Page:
Currently busy fighting extradition to the USA on the grounds that, essentially, to do so would not be fair to someone with his mental health problems. These seem to revolve around two things. Firstly his obsession with proving that aliens exist, and secondly his suffering from Asperger's Syndrome. It is the former, by the way, that qualifies McKinnon as a raving nutjob in my book, not the latter.
McKinnon has expressed an interest in pleading guilty to offences under the British Computer Misuse Act if this means he will be tried in the UK and not sent to the US where potentially much harsher justice could await him. Like a prison term in excess of 60 years, compared to a couple of years in the UK.
Boris Johnson is either the Saviour of the city in his role as Mayor of London or a bumbling oaf who presents TV quiz shows depending upon your own personal opinion. He is also a well respected and highly experienced journalist, and so it was I found myself reading his latest thoughts straight off the page of The Telegraph newspaper here in the UK.
Under the heading of "Gary McKinnon believes in little green men – but it doesn't make him a terrorist" Johnson claims that those Americans who want a "harmless hacker" extradited must be "from a different planet."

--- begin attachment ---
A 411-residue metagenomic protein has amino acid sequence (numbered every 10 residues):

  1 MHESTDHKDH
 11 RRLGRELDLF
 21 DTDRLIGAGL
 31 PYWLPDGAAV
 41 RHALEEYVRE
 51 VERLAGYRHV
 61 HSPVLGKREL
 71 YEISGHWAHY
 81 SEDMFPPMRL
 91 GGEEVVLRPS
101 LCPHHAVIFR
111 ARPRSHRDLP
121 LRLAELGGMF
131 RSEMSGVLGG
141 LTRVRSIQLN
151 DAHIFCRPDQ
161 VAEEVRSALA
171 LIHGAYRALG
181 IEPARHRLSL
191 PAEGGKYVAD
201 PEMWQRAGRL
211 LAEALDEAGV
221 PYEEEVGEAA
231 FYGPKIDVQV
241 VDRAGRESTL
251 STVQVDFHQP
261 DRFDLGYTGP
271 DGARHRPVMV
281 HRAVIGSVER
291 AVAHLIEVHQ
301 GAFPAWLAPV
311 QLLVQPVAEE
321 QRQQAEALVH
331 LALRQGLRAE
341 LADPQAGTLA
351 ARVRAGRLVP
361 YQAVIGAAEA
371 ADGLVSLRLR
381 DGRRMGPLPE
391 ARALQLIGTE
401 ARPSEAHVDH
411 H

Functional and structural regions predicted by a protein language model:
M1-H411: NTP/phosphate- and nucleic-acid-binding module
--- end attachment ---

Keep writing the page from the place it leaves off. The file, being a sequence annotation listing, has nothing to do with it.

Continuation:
Never one to shy away from controversy by thinking twice about what he says, Johnson has jumped straight into the McKinnon extradition debate with both feet.
A little background: McKinnon hacked into US military computers right after 9/11 and is accused of deleting files (and bringing the station to a standstill) at the New Jersey Naval Base that has responsibility for supplying munitions to the Atlantic Fleet. Given the timing, let alone the nature of the computers he hacked, it is hardly surprising that the US wants to get hold of the NASA hacker. Ah yes, the NASA bit comes in as McKinnon is said to have also had a look around these, all in his search for evidence of the existence of little green men.
In his open letter to Barack Obama, Boris Johnson says that the US is comparing McKinnon to Osama Bin-Laden and refers to him as a "mild-mannered computer programmer." Hew accuses the US of "bullying" and insists that McKinnon "is not and never has been any kind of threat to American security."
He makes some interesting and valid points, it has to be said, and the entire letter is worth a read. Boris concludes that it is time "for Barack Obama to show the new leadership the world has been crying out for. It is time for the Commander-in-Chief to tell the US military to stop being so utterly wet, dry their eyes, and invest in some passwords that are slightly more difficult to crack."